Originally published 05/19/2013
Nicole Hemmer is a research associate at the United States Studies Centre at the University of Sydney. She also teaches history at the University of Miami.Last week’s revelation that the Internal Revenue Service targeted conservative groups was met with near universal disapproval. The IRS singled out organizations with words like "tea party" and "patriot" in their name for scrutiny. In the words of Treasury officials, this focus was clearly “inappropriate.”...Fifty years ago this month, journalists Donald Janson and Bernard Eismann published “The Far Right,” a catalogue of conservative organizations across America. Raising the alarm about the coming conservative threat was something of a cottage industry in the early 1960s. “The Far Right” would share shelf-space with books like “The Radical Right” and “Danger on the Right.” But what separated “The Far Right” from the rest was its revelation of the Reuther Memorandum....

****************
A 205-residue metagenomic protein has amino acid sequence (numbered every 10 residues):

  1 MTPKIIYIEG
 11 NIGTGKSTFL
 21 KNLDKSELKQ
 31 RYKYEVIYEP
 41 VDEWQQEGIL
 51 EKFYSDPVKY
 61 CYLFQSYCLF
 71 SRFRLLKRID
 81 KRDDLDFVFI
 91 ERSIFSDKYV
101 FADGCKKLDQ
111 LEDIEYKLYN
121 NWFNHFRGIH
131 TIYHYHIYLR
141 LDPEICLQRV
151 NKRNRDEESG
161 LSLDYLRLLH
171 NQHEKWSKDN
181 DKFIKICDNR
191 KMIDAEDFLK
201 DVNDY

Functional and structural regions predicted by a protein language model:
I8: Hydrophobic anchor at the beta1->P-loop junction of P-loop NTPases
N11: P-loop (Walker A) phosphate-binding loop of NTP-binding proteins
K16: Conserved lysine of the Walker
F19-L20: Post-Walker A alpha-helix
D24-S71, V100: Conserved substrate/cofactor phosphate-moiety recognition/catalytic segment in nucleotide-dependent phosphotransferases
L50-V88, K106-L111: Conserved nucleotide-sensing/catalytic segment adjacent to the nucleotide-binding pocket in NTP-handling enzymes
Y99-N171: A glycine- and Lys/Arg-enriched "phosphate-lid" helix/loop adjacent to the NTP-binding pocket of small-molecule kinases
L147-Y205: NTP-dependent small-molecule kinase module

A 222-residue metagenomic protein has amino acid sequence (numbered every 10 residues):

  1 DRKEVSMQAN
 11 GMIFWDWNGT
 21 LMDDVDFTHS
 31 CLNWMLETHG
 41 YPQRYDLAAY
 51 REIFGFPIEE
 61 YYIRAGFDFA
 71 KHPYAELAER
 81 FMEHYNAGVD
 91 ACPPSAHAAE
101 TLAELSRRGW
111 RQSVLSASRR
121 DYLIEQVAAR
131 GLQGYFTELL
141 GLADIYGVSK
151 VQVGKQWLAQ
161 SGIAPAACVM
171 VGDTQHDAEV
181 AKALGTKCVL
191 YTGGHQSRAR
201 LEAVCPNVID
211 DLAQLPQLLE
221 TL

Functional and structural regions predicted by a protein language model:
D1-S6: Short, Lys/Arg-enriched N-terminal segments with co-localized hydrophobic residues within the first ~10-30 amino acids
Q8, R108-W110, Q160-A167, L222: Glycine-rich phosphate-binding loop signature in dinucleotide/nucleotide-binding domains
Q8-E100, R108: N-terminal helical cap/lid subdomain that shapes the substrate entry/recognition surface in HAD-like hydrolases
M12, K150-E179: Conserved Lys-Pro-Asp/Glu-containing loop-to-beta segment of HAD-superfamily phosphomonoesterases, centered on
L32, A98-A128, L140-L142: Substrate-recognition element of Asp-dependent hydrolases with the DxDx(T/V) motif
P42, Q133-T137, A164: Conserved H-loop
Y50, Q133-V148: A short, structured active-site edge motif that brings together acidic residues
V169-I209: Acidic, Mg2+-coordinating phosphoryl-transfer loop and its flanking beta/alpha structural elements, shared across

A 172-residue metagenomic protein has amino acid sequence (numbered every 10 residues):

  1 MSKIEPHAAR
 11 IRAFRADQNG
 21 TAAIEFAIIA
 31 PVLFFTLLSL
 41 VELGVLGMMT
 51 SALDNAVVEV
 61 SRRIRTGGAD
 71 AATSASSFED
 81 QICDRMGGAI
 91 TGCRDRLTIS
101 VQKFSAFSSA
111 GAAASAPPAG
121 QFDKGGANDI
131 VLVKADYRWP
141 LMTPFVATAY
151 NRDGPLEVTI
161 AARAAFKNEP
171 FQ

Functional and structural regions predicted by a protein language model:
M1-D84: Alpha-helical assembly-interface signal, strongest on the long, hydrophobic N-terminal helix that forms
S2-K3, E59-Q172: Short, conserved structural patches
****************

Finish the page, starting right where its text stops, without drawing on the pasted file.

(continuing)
Originally published 05/12/2013
Credit: Wiki Commons.Who, or what, is the Tea Party? Its leaders claim to be conservative, yet the regularity with which the movement and its supporters stray from traditional American conservatism is, frankly, shocking.This claim isn’t based on wild presumption or anecdotal evidence. Rather, this conclusion is based upon the most complete empirical study of the Tea Party, and its supporters, to date.The Tea Party, and its supporters, claim they’re about core conservative principles such as small government and fiscal responsibility. They claim to resist the policies of the Obama administration on ideological grounds: Government, they say, is too big and spends too much.
- OAH issues a statement in support of the AP standards
- American Historical Association backs revision of the AP course in history
- Middle East Scholars and Librarians Call for the Boycott of Israeli Academic Institutions